Let’s just consider if prices did continue to rise uninterrupted. For this to happen it would mean fewer people own more property. That is more and more of the population do not own (because it is unaffordable). Our nation would become very similar to the rest of Europe where most people rent.

    This could be achieved if the MPC chose to lower rates now down to GB’s target 2%, will this happen, I doubt it.

    The government could prevent this country becoming like Europe in 2 easy steps:

    – Tax all second homes/properties
    – Put a cap on sales (eg. by band)

    I don’t see this happening either, therefore it’s left down to market forces. Both the stock market and the housing market has historically risen in cycles (or booms and busts).

  3. Stef said


    I was telling people the housing market was overcooked and they’d be better off renting five years ago. Fortunately for them none of them listened to me

    The reason why I was wrong was that I was assuming the lenders and the people who set interest rates would act with the best interest of the majority of ordinary people in mind

    They don’t

    The housing market (and consumer spending) has been deliberately overcooked through unprecedented levels of lending/ money creation

    And the people who lend the money and set the interest rates will decide when to pop that bubble when it best suits them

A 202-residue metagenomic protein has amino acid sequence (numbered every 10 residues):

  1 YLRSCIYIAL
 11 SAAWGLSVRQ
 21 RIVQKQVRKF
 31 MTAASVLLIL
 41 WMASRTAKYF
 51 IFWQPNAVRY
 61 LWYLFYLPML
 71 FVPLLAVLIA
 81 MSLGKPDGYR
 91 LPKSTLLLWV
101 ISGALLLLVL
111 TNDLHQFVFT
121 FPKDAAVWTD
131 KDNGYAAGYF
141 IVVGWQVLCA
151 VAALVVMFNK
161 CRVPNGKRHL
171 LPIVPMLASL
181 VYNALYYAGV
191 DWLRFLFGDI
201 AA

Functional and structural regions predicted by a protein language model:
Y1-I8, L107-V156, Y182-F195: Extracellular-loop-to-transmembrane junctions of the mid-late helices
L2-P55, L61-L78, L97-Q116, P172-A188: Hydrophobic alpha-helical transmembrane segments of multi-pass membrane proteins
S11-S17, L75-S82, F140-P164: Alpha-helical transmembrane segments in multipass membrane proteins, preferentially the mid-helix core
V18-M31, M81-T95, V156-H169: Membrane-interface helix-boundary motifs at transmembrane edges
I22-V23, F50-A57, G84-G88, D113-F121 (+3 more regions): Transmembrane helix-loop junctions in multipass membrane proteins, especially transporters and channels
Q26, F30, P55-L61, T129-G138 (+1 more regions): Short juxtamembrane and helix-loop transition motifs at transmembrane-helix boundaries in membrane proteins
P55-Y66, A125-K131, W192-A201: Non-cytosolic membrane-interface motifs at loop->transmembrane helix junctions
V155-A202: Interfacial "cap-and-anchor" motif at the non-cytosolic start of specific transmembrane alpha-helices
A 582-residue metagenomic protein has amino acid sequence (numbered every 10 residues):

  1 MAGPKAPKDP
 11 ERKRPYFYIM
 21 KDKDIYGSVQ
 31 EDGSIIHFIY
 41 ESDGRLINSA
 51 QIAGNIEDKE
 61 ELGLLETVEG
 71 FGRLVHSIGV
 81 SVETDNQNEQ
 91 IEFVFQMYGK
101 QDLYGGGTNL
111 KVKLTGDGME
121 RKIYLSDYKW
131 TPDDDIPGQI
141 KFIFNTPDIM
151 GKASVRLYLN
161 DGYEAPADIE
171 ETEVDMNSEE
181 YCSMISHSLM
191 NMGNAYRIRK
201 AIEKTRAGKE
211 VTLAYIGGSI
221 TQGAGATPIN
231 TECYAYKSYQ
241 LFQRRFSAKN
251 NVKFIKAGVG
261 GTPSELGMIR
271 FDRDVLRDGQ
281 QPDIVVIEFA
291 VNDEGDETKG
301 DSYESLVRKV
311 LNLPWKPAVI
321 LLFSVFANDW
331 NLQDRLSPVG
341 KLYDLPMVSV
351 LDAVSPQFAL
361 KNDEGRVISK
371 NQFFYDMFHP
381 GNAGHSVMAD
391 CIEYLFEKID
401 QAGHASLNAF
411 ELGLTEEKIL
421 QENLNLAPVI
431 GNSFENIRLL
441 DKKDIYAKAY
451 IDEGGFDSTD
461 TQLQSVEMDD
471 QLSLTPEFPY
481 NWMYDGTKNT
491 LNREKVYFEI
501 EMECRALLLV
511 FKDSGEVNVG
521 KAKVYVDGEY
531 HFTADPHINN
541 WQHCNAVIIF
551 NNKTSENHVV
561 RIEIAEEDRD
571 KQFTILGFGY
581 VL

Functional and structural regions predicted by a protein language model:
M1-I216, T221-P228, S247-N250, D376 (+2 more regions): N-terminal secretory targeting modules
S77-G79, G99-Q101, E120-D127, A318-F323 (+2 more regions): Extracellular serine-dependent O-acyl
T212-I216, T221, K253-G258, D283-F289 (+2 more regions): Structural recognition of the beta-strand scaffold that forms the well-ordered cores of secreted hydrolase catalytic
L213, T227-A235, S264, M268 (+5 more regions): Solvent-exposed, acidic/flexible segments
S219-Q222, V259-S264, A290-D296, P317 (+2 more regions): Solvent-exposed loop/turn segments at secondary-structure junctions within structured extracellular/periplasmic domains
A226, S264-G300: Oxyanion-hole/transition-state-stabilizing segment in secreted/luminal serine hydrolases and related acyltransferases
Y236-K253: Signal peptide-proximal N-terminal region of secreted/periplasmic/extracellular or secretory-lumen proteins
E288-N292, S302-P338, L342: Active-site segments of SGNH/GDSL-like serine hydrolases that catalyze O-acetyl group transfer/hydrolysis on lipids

You’re probably right and it might be soon but they could just as easily keep the circus going for another couple of years

    And to be honest even you are lucky/ smart enough to avoid getting smacked in the face by any crash you’ll only end up having to bail out those who didn’t through increased taxation, increased job insecurity etc

    There are some seriously crappy times ahead for all but the few…

  4. Lex Fear said

    Yes Stef,

    I think we have to admit that, in truth, we don’t know the future and so we are left to simply analyse the indicators.

    Except some people are better at reading the indicators (or ‘times’ you might say) than others.

    Whichever way this ends it’s going to be detrimental to most. It will also be difficult for everyone to get a mortgage (banks tighten up in a falling market- even though that it’s a dumb move they are bean counters, not investors).

    They could draw this out, and they would simply be adding another couple of floors to their metaphorical tower of babel, in the end it’s going to come crashing down- it will have to unless they want to go the route of Europe.

    I can’t wait to see the effect of the baby-boomers when they come to retire/die though, followed by increasingly smaller generations. Anyone thinking they will be able to use ‘equity’ from their house for retirement is going to be in for a shock, as well as those wanting to sell to pay off the inheritance tax.

    We will then know who the real investors were, and who were simply just jumping on the end of a bloated bandwagon.

    And true, those who win from this (of which I hope to be one) are going to be left bailing out those who did not listen in the first place.